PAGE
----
So this will be a pretty big book, actually. I figure the difficulty zones should allow for some overlap, and take characters up to at least "name level" if not higher.

Saturday, November 23, 2019

Role Playing, Metagaming, and Differing Opinions

Interesting video on metagaming. I recommend that you skip the first 45 seconds of cheesy acting and just get to the topic.
First up, Luke gives his definition of role playing. It seems to me that he puts a lot of emphasis on the amateur thespian aspect of role playing. That's fine. Good to know where he's coming from. I tend to disagree. That is one way of role playing. But besides getting into the head of a fictional personage, role playing can also simply be acting out the assigned functional role within the adventuring party (by race/class chosen). He mentions the stereotypes (barbarians smash, rogues stab...shouldn't this be sneak?, wizards cast fireball), but to me his tone seems a bit dismissive of this functional level of role playing.

Anyway, then we get his definition of metagaming. Using any knowledge the player has instead of knowledge that the character has available.

I have no quibbles with this definition. However, it makes metagaming impossible to avoid. Unless the DM and players have sat down and discussed for hours in minute detail every experience the character has had, every story they've ever heard, etc. how can we really know what the character knows aside from the limited information given by the DM when setting scenes?

Yes, there are ways to roll the dice to see what a character knows. But is the player or the DM tracking the results of each of these rolls? Some may. Most don't, in my experience. So it will be inevitable that a player will need to use some knowledge that they possess that their character doesn't from time to time.

Around the 3:19 mark, he starts talking about Perception checks to find a secret door. If the player rolls it, and rolls low, the player knows there could still be a secret door there. Asking another character to check is a form of metagaming, because if you had rolled high and failed, you'd be confident that you don't need another PC to check as well. [Relevant to the yet unfinished discussion on secret or open die rolls.]

At 6:40, he begins his discussion of whether metagaming is good or bad. First he gives the extreme views: any metagaming at all completely ruins the game, or meh, metagame away.

After saying metagaming everything is fine if the DM/group is good with that, it violates the concept of role playing. Here, I'll disagree. From what I've read, Gygax and Arneson didn't really care one way or the other how "in character" the players were in their original Blackmoor and Greyhawk campaigns. And clever thinking by the player was something to be rewarded. I could be interpreting what I read wrong, but the amateur thespianism that Luke seems to believe is the heart and soul of role playing was not part of the hobby in the beginning. So when he claims that metagaming is not the way the game was intended to be played, I think he's off. A certain level of metagaming is expected.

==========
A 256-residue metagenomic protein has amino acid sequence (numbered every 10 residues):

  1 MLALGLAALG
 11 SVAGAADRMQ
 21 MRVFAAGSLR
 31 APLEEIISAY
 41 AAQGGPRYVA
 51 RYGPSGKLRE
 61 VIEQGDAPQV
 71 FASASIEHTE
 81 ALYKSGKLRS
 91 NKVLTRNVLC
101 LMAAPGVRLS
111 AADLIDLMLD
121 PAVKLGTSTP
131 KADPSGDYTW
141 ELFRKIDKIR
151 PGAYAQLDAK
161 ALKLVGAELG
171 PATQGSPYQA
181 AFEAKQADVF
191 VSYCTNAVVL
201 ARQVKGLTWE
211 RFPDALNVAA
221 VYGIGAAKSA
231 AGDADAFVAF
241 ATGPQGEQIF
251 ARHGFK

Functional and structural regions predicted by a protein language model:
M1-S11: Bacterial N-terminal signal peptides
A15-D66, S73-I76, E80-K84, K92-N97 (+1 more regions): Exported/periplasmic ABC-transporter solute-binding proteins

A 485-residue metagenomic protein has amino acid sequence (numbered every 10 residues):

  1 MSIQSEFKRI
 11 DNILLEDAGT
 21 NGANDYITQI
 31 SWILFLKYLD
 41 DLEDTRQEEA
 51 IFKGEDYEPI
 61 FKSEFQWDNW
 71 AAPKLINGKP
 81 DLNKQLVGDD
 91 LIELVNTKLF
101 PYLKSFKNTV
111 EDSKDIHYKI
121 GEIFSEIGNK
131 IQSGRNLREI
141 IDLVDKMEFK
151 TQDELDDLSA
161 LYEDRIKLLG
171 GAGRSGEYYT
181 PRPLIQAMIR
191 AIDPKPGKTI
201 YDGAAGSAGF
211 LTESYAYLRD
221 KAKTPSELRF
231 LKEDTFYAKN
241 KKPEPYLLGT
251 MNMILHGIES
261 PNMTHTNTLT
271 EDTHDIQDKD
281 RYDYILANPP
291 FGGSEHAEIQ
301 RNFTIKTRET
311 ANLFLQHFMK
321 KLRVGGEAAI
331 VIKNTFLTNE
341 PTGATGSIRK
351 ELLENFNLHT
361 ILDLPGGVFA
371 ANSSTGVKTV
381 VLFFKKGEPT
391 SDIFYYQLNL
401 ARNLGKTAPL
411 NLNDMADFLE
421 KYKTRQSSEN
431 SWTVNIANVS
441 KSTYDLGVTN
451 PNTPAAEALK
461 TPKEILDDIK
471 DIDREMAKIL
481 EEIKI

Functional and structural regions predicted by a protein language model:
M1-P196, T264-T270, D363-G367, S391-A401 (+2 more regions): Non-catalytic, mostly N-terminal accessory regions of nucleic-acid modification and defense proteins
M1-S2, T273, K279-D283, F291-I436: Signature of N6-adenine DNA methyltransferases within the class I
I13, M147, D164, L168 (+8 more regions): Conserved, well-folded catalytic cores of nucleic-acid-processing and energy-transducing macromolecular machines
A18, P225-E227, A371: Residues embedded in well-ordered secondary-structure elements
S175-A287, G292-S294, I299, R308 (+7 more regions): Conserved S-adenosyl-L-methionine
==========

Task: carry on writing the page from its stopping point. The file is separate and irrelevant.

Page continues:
Now, Luke goes on to say that he does think some metagaming is acceptable (around the 8:45 mark). And funnily enough, I think he's got it backwards here, too. He says that players knowing that encounters are balanced for them is a good thing, because otherwise they'll run in fear of unknowns. My West Marches group has been a lot more cautious since they met a wight that killed one PC and drained another before they took it down. And in my opinion, this has enhanced the game for them. They need to approach encounters carefully, see what they can learn, and flee if necessary. And they're not completely afraid of everything. Recently, groups have charged in to an intellect devourer lair in one session, and stuck around to defeat an aboleth after they learned it wasn't just a trio of nixies in the river. It hasn't made them afraid, it's made them cautious, which is a good thing.

At 9:25 we get his next acceptable form of metagaming, which is letting PCs adventure together when they probably shouldn't. Like the paladin and assassin in the same group. Now, AD&D didn't allow this to happen. By the book, the paladin would refuse to join the group unless the assassin was left behind. Modern games ease up on the restrictions, meaning this form of metagaming is only necessary in these editions. I'll actually agree with Luke on this point, though. I never did like the overly restrictive AD&D alignment interaction rules. If an assassin's talents are useful, and a paladin's talents are useful, why not have them team up? Their interactions about how to approach the adventure will hopefully liven things up rather than be a drag.

Next point -- why not form a large party? Why not hire hirelings and retainers to help increase the party size? And all I think is, that's smart play, and not at all metagaming. The fact that there is strength in numbers is something any character in any sort of world should realize. And in old school play, it's just what's expected.